Install

Get the latest updates as we post them — right on your browser

. Last Updated: 07/27/2016

The Last Word in American Kitsch

Russians thirsting for enlightenment may now purchase a book chronicling the ample history, institutions and pop culture of American society, including such icons as, on page 206: "Attention K mart shoppers ..."


It would not be surprising if the bookstores placed swirling blue lights next to the Americana English-Russian Encyclopedic Dictionary, the first compilation of its kind available in the former Soviet Union. It simply has no worthy rival. Nothing like it exists, or has ever existed, on the shelves; the book's precursors are a triad of small, thin compilations on poor paper stock published from 1976 through 1988.


Americana, which consists of more than 2,000 entries in addition to indexes to U.S. government and education, reflects more than a decade of fact-gathering by its editor, Ghelly Chernov, 67.


Chernov, who enlisted the assistance of 12 authors, organized the terms and phenomena alphabetically in English -- from AAA to zydeco -- then the corresponding definitions in Russian. He did not attempt to identify all the meanings of a word but, rather, the greater relevance.


For example, there is no entry for abortion. But there is a substantial discussion about the "abortion controversy." A similar approach was used for such corrosive American issues as affirmative action, right-to die laws, welfare reform and white flight.


"In the former Soviet Union, it was popular to have encyclopedias like this one ... about modern Soviet history. But I've never seen one about the U.S., especially in Russia. It looks like a serious enough edition," said Moscow businessman Sergei Obeltchenko, 42.


Molecular physicist Sergei Kazakov, also 42, agrees. "It's very seldom found, this genre, this kind of dictionary -- both linguistic and [about] the country ... It will be useful for learning English," he said.


The edition is presently on sale for 493,000 rubles ($91) at the Progress bookstore. However the book's publisher, Polygramma of Smolensk, believes the price will drop -- to between $70 and $90 -- after it is distributed elsewhere. The book will be offered at cost to schools and libraries which request copies as reference materials.


Detailed distinctions are drawn between the Alamo, Alamo (Rent-A-Car) and the Alamo (Navajo) Reservation. Likewise, there are successive references to drive-aways, drive-ins and drive-thru windows. Perhaps it is criminal that "felony" is granted 23 lines by Chernov while "Feminism" is given merely five. But he mitigates the slight with references to Women's Liberation and the Equal Rights Amendment.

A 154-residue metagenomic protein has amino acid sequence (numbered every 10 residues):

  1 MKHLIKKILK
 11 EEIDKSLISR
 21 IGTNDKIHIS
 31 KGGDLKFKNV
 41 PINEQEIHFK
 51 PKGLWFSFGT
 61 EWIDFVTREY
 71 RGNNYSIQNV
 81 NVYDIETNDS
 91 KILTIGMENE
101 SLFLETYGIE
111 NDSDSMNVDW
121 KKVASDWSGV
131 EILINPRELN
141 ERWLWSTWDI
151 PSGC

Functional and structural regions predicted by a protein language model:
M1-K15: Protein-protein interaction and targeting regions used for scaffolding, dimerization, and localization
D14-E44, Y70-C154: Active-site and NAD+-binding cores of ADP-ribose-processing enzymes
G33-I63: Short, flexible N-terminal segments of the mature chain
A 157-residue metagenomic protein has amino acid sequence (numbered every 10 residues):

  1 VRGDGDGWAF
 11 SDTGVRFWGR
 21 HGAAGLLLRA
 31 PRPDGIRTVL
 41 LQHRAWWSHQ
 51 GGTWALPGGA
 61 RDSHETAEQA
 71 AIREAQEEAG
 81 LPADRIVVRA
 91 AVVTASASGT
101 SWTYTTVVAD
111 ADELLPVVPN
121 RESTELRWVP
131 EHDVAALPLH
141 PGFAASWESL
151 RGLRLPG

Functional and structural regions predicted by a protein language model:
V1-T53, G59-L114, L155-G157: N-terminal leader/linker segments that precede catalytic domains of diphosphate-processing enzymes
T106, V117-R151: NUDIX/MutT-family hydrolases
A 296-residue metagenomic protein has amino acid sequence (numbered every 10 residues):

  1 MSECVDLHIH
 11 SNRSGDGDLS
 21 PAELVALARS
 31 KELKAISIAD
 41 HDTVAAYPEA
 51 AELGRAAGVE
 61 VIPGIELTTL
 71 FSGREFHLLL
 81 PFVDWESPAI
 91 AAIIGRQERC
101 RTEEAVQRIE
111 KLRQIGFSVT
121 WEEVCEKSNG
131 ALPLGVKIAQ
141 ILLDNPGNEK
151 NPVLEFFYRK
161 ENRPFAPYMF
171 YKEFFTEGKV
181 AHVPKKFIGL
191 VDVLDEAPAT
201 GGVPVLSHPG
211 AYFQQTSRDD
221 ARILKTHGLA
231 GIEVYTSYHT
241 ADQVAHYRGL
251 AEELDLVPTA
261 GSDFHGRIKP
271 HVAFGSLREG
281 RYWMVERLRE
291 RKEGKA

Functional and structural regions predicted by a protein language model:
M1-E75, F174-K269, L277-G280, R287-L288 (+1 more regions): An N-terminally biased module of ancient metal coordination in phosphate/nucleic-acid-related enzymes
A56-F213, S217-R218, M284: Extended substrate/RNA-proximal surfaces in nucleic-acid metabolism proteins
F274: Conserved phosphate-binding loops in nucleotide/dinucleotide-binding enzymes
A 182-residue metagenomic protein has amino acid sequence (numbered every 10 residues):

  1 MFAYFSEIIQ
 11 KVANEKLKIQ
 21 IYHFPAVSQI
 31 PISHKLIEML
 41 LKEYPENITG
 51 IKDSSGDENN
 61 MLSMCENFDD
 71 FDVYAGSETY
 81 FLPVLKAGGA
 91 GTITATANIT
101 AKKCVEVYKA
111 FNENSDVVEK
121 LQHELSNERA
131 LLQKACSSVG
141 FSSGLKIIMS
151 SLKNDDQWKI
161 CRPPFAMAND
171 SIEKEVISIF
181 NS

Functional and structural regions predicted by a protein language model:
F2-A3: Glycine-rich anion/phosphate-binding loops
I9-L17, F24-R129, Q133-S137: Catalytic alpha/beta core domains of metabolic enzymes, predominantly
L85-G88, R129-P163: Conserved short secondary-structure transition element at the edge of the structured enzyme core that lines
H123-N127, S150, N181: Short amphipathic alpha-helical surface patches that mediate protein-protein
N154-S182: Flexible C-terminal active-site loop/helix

Alexei Nelipa, 19, a student, was surprised to learn an obscure fact during his perusal of the book: Buck Rogers, intergalactic protagonist of American movies and television, was originally a comic book figure.


"We don't expect that every American, and God forbid every Russian, will know all the terminology," said one author, Michael Vasyanin.


The book even offers up its own translations of English words and phrases by sound, not just letter-by-letter.


It incorporates the term, French and Indian War, upon first reference although Russian historians have labeled the conflict the Seven Year War. Chernov said he opted for the American term because the seven-year definition pertains only to European involvement -- as the war constituted a total of nine years for North Americans.


A significant drawback, perhaps, is its absence of illustrations. There are also occasional spelling errors, and incomplete definitions. For instance, the book mentions self-addressed envelopes but does not cite a more pervasive term, SASE -- or self-addressed, stamped envelope.


And it excludes topics like "red diaper babies." Go figure. But the gaps are overwhelmingly disproportionate to the cascade of information contained within its 1,308 pages.


In the 1960s, Chernov co-authored the Russian-English, English-Russian Pocket Dictionary -- which sold more than 10 million copies over 26 editions primarily in the former Soviet Union. For that, he said, he received merely enough money "to buy a few packs of cigarettes, Russian ones at that." Perhaps the future portends differently for him, this time.


"The book is not for everybody," remarked the physicist, Kazakov, "but everybody will want to have it."





The Progress bookstore is on the first floor of 17 Zubovsky Bulvar.